Is financial independence for the IMF a good thing?

Ngaire Woods, a veteran IMF watcher, came and briefed us on the Fund and IMF logothe crisis, based on her recent paper for the European Parliament. Here are some highlights:

There is a gulf between public perceptions that the IMF is helping the poorest countries, and the reality, that it’s main role has been sorting out the financial disaster in Eastern Europe. Since the onset of the crisis, of the IMF’s 18 new lending arrangements 82% of resources have gone to Eastern Europe, only 1.6% to sub-Saharan Africa. The IMF itself says it can only cover 2% of the external financing needs of low-income countries.

A major institutional change has taken place in the way the Fund finances its work. In the old days, staff salaries were paid out of the interest on its loans, so if countries stopped borrowing, the IMF got into financial difficulties (precisely what was happening just before the crisis – the institution was predicting an estimated shortfall of $400 million a year by 2010 and had to lay off 300-400 of its staff (the total of which was 2600). But that has all changed and the Fund:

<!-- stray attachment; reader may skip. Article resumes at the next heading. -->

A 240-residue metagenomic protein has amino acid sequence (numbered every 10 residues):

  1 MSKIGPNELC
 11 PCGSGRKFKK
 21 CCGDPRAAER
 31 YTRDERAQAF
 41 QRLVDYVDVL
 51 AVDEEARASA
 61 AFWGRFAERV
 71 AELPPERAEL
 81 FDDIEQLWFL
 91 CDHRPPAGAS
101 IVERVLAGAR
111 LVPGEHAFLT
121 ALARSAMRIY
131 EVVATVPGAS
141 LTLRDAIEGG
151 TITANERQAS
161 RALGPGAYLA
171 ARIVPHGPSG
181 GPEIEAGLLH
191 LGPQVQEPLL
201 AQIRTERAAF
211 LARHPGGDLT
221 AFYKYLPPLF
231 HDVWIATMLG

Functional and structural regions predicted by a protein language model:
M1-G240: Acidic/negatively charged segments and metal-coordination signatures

a) can now issue its own bonds (China intends to invest up to US$50 billion in them, Brazil and Russia have also committed to invest $10 billion each).

b) has set up an endowment created with the profits from the limited sale of 403.3 metric tons of the Fund’s gold holdings.

c) has reintroduced cost recovery on its concessional lending to low-income countries

d) has received massive new credit lines, largely from the old G7 countries – this is the bulk of the much trumpeted increase in the so-called ‘New Arrangements to Borrow‘ from $50 billion to $500 billion agreed at the London Summit.. These arrangements are in essence agreements from member countries who to stand ready to lend to the IMF. Separately, Japan has already contributed a $100 billion credit line (through a bilateral borrowing agreement) to bolster IMF resources. In a similar vein, Norway $4.5 billion, Canada $10 billion, and the EU has pledged $100 billion.